Mints banned in new Public Safety ruling

If you have been on campus sitting around at Perry Center or Common Grounds, you may have seen public safety officer, Paul DaSilva walking around handing out mints to students while they prepare for tests or work on homework.

“With upcoming events like graduation and getting ready for the summer semester, we have been so busy in making sure everything is ready to go that I don’t think I’m going to be able to walk around and give those out anymore,” DaSilva said. “I’m hopeful the students will be understanding because we really do support them and want them to succeed.”

As of now, the “no-mint” policy will last indefinitely

A few of the students who were first told about this upcoming change were in shock about the decision to no longer offer mints to students. One student in particular, freshman Robert Johns, was quite taken aback. He is currently in his second semester and has found the mints as a little encouragement throughout the week.

“I wasn’t really sure what to think at first, to be honest,” Johns said. “It may seem like a small gesture but it’s nice to have someone stopping by and just encouraging you while you’re studying, even if it is just for a few minutes.”

Johns said that in his first year here at Olivet, DaSilva’s mints have been an encouraging way to show the students that the faculty support them. He said that in his first year away at a university, he has really felt the family of Olivet come together in supporting their students with these small gestures and that he is sad to see this go. Johns even went as far to say that he will consider transferring out of Olivet if they are going to continue shutting down these small acts of kindness.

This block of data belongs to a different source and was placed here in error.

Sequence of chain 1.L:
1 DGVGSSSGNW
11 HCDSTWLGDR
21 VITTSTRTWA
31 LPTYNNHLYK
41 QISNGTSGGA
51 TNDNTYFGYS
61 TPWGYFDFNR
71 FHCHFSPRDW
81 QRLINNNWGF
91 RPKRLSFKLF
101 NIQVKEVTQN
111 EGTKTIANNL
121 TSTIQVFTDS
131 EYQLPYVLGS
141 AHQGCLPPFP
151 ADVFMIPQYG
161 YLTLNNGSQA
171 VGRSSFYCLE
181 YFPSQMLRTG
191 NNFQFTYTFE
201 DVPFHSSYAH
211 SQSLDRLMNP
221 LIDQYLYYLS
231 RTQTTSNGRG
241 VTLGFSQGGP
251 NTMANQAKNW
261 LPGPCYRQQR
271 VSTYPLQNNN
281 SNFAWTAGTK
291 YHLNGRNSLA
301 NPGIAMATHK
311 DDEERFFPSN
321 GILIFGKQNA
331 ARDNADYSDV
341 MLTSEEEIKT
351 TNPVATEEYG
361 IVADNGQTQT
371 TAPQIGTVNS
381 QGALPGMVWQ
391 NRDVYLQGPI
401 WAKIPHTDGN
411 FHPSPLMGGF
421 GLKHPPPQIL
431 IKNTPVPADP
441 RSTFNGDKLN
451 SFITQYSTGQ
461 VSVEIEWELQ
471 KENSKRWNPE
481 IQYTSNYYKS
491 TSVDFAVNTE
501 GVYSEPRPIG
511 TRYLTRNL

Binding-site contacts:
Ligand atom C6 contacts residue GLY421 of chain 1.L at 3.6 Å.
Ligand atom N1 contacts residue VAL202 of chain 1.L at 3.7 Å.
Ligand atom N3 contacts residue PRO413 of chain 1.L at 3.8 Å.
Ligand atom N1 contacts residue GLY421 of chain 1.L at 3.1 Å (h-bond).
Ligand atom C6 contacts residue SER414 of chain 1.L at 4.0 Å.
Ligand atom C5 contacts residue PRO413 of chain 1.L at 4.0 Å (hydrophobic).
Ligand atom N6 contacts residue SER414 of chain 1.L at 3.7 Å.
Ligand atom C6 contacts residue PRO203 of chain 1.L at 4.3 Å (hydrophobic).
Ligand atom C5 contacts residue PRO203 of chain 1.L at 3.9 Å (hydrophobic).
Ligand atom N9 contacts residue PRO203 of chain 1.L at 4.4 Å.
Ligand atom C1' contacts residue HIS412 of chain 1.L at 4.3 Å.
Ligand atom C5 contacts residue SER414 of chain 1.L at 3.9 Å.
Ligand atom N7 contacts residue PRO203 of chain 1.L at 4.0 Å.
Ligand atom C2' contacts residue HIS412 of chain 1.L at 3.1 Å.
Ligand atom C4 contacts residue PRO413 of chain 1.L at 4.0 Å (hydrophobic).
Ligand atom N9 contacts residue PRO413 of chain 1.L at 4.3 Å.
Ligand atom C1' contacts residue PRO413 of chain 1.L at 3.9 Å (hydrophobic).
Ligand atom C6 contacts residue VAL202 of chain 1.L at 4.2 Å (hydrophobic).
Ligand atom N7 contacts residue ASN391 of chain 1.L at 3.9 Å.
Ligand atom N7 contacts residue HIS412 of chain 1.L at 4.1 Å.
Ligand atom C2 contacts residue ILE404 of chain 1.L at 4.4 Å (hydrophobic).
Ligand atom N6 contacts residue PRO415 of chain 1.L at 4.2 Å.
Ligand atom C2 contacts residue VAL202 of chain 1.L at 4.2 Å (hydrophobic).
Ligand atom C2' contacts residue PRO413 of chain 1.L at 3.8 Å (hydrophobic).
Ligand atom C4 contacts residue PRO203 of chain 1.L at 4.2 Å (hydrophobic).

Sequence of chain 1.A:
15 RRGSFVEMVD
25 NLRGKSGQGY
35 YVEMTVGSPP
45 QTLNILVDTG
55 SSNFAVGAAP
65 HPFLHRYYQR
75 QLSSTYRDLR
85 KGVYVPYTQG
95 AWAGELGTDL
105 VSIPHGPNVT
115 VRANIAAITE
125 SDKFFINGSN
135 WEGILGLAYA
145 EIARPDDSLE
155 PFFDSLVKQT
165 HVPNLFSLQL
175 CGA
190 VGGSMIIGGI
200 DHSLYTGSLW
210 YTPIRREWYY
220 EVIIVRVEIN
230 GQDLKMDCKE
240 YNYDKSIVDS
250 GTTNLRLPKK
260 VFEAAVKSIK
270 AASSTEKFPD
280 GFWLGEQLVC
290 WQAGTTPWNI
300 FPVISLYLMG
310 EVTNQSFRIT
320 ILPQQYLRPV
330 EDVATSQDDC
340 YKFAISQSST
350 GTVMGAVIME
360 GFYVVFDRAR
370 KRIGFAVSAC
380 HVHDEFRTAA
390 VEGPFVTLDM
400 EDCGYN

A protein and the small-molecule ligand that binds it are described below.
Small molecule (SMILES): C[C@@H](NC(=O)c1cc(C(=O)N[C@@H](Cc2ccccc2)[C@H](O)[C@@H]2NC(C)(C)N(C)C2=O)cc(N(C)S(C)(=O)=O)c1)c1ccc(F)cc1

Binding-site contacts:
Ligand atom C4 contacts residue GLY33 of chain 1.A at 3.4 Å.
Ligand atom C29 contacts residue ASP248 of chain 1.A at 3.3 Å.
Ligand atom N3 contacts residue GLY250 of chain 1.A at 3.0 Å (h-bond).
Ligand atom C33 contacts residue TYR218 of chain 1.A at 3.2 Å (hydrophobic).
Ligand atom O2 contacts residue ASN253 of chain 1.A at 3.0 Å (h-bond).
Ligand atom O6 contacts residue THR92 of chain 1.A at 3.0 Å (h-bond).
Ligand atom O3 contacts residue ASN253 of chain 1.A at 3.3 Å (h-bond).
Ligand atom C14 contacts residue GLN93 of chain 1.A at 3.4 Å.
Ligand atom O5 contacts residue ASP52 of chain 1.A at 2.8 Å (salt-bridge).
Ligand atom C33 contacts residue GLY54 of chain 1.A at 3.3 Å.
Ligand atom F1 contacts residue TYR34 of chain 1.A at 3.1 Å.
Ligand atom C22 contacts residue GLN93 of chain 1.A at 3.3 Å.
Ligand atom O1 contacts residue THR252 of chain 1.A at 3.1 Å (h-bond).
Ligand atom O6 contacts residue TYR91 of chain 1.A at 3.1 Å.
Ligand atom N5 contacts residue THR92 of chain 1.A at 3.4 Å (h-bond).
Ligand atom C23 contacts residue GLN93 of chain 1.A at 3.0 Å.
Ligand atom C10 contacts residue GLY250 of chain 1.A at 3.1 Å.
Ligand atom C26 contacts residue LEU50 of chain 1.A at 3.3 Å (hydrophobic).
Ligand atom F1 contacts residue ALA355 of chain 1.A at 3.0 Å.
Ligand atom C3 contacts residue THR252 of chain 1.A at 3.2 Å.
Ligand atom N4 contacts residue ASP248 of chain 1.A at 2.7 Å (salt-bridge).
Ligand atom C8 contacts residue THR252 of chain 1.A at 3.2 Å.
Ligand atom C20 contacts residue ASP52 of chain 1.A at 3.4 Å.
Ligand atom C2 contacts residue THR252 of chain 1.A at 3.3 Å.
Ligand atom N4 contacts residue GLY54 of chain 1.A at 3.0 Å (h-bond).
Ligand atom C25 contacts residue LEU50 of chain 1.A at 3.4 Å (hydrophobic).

“With graduation coming up, we have had quite a large number of senior projects due. With the end in sight, I’ve liked seeing the Public Safety officer walking around and offering the mints to students, because it’s such as simple way to let the students know that the faculty cares,” Makayla Sears, a soon-to-be graduate, said.

Sears said that she is sad that DaSilva is no longer offering these small encouragements to students because she believes they have made the large number of projects and upcoming finals seem a little less stressful. She said she admired how the little encouragements from faculty helped to take her mind off of her busy schedule for a few minutes and to just remember how much the staff has encouraged her to keep going and getting ready for her upcoming graduation.

“I was in the office at the time of the announcement, and I can probably understand why Public Safety is taking more time to focus on bigger upcoming events, but I am sad to see this small gesture of encouragement go,” Megan York, another senior, said. “I guess the staff has to do what makes sense, because in the end they really just care about the success of the students.”

While York, Sears, and Johns understand the decision, other students on campus are outraged. A rally will be held in the main quad on April 5 during the lunch hour to demand the return of DaSilva’s mints.



*April Fools.

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